Fri, May 18, 2012 - Page 7 News List

Plans to strike Iran ready: US’ Israel envoy

ON THE TABLE:US Ambassador Dan Shapiro said the US preferred a diplomatic solution, but a military option is ready, while Iran rejected US pressure over its nuclear program

Reuters and AFP, Jerusalem and Tehran

US plans for a possible military strike on Iran are ready and the option is “fully available,” the US ambassador to Israel said, days before Tehran resumes talks with world powers that suspect it of seeking to develop nuclear weapons.

Like Israel, the US has said it considers military force a last resort to prevent Iran using its uranium enrichment to make a bomb. Iran says its nuclear program is for purely civilian purposes.

“It would be preferable to resolve this diplomatically and through the use of pressure than to use military force,” US Ambassador Dan Shapiro said in remarks about Iran aired by Israel’s Army Radio yesterday.

“But that doesn’t mean that option is not fully available — not just available, but it’s ready. The necessary planning has been done to ensure that it’s ready,” said Shapiro, who the radio station said had spoken on Tuesday.

The US, Britain, France, Russia, China and Germany have been using sanctions and negotiations to try to persuade Iran to curb its uranium enrichment, which can produce fuel for reactors, medical isotopes and, at higher levels of purification, fissile material for nuclear warheads.

New talks opened in Istanbul last month and resume on Wednesday in Baghdad.

Israel, which is widely assumed to have the Middle East’s only atomic arsenal, feels threatened by the prospect of its archfoe Iran going nuclear and has hinted it could launch pre-emptive war.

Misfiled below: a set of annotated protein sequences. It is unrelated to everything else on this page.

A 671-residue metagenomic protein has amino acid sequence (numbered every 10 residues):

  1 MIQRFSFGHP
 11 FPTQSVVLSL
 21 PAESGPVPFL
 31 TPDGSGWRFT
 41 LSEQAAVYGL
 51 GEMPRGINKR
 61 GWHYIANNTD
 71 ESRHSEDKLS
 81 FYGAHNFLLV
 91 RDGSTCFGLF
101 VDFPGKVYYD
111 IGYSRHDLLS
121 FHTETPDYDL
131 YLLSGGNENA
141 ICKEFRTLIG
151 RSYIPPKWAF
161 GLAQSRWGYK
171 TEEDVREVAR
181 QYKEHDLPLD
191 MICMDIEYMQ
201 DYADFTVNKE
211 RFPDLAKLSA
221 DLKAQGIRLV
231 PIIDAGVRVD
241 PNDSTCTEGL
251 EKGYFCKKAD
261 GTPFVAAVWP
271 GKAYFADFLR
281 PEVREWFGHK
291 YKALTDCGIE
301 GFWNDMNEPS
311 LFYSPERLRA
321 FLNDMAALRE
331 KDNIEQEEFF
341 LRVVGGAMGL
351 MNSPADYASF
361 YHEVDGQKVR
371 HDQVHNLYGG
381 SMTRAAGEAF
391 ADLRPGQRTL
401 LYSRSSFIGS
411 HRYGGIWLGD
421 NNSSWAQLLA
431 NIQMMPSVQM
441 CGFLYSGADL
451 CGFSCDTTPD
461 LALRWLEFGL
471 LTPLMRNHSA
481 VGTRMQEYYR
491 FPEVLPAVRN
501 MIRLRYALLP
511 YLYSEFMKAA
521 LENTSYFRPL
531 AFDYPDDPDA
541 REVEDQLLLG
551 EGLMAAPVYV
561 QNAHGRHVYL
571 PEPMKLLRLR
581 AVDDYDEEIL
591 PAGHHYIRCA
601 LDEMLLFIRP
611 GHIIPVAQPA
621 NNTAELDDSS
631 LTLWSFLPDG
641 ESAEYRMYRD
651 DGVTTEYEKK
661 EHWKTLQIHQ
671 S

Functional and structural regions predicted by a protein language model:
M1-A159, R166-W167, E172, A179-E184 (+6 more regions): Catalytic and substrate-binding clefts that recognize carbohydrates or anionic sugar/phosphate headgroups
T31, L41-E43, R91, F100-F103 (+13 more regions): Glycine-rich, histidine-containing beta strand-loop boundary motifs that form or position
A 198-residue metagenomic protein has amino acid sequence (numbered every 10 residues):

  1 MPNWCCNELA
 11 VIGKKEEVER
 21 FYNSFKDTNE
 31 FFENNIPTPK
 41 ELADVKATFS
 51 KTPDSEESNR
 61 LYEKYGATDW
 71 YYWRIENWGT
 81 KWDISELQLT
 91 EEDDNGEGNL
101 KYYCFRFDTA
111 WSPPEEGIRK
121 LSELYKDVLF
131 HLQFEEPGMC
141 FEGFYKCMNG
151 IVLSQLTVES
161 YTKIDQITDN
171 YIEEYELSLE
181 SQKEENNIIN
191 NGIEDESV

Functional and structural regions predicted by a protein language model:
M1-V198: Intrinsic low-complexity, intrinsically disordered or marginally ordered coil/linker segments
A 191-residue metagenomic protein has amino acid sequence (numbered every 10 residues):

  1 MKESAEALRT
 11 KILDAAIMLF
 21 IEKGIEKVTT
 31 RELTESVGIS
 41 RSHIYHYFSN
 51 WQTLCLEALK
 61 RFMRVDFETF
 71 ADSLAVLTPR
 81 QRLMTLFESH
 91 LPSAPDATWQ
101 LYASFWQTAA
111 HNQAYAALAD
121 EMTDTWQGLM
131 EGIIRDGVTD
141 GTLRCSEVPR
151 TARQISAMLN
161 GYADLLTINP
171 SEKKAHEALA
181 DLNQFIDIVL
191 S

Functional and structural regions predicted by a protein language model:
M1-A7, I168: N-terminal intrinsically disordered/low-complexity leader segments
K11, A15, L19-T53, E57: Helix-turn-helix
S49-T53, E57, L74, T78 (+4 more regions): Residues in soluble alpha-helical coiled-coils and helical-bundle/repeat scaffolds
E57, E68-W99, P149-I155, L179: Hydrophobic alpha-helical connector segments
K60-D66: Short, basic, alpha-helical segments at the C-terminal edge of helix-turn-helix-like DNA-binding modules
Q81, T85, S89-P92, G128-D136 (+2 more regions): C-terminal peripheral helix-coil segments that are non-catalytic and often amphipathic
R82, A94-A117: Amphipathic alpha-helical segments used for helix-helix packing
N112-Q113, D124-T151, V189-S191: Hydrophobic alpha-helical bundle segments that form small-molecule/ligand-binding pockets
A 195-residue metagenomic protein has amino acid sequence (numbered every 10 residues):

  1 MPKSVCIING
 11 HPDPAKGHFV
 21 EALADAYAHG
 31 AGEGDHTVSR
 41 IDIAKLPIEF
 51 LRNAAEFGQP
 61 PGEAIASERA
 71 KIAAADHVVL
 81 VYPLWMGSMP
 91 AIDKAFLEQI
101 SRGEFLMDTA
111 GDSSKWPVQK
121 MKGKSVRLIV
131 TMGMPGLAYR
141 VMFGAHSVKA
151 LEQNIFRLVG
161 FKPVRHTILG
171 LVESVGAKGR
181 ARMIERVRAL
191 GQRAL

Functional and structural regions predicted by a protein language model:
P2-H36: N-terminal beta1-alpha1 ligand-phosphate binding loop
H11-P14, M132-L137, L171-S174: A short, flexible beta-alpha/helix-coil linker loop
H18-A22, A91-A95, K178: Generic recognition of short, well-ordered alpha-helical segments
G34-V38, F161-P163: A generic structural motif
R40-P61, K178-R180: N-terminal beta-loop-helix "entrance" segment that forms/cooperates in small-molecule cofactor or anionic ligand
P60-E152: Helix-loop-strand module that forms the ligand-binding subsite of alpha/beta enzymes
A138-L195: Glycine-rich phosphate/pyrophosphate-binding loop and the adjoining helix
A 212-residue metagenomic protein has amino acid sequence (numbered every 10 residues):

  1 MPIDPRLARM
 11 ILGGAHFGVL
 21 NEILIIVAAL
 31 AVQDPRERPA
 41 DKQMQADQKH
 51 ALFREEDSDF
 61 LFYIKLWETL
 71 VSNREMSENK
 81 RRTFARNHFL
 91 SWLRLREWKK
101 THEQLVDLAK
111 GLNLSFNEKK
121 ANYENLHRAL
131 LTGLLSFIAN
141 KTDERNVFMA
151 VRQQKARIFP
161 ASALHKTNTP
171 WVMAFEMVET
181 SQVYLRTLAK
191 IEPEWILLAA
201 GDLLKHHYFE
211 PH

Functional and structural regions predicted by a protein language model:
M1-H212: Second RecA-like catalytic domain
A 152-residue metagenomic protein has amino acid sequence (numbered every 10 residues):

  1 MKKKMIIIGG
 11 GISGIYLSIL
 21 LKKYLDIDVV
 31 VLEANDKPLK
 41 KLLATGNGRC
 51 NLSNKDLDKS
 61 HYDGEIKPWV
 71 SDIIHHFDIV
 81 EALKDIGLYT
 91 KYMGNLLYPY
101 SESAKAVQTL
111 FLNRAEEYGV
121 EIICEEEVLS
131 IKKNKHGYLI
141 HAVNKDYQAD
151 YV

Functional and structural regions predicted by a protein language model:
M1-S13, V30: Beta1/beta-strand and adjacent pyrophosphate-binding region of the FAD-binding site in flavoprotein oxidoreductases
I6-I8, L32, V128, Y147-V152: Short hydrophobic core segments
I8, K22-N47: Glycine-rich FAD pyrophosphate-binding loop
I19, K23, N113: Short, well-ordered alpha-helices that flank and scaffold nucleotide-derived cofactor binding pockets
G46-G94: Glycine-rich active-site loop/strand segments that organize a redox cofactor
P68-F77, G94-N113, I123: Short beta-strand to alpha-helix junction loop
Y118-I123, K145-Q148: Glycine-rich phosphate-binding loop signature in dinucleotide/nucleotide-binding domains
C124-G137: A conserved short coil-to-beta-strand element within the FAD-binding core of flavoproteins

However, many analysts believe the US alone has the military clout to do lasting damage to Iran’s nuclear program.

In January, Shapiro told an Israeli newspaper the US was “guaranteeing that the military option is ready and available to the president at the moment he decides to use it.”

US lawmakers are considering additional legislation that would increase pressure on Iran, with further measures to punish foreign companies for dealing with Iran in any capacity.

Meanwhile, Iran rejects Western pressures over its nuclear activities and will never give up its rights, Tehran’s chief nuclear negotiator said yesterday.

“If we participate in the negotiations ... it is because of our resistance [to Western powers]. Thanks to our resistance, we have defended the rights of the Iranian people,” Saeed Jalili said in a speech broadcast on local TV.

“The Iranian people will never give up even an iota of their rights,” Jalili added, in reference to the Islamic republic’s nuclear drive.

“I advise Western officials against making calculated mistakes. In Baghdad, we can negotiate for cooperation on the basis of respect for Iran’s undeniable rights. The path chosen by our country is a path of no return,” he said.

“The [West] would like to block Iran’s progress in the nuclear domain, but they have failed. Iran today has become a nuclear power,” he added.

Jalili also reiterated that sanctions and international pressure were not affecting Iran’s determination.

“To those who say that time is running for dialogue, I reply: What is running out is the policy of pressuring Iran, because this strategy has not yielded the results” expected by world powers, Jalili said.

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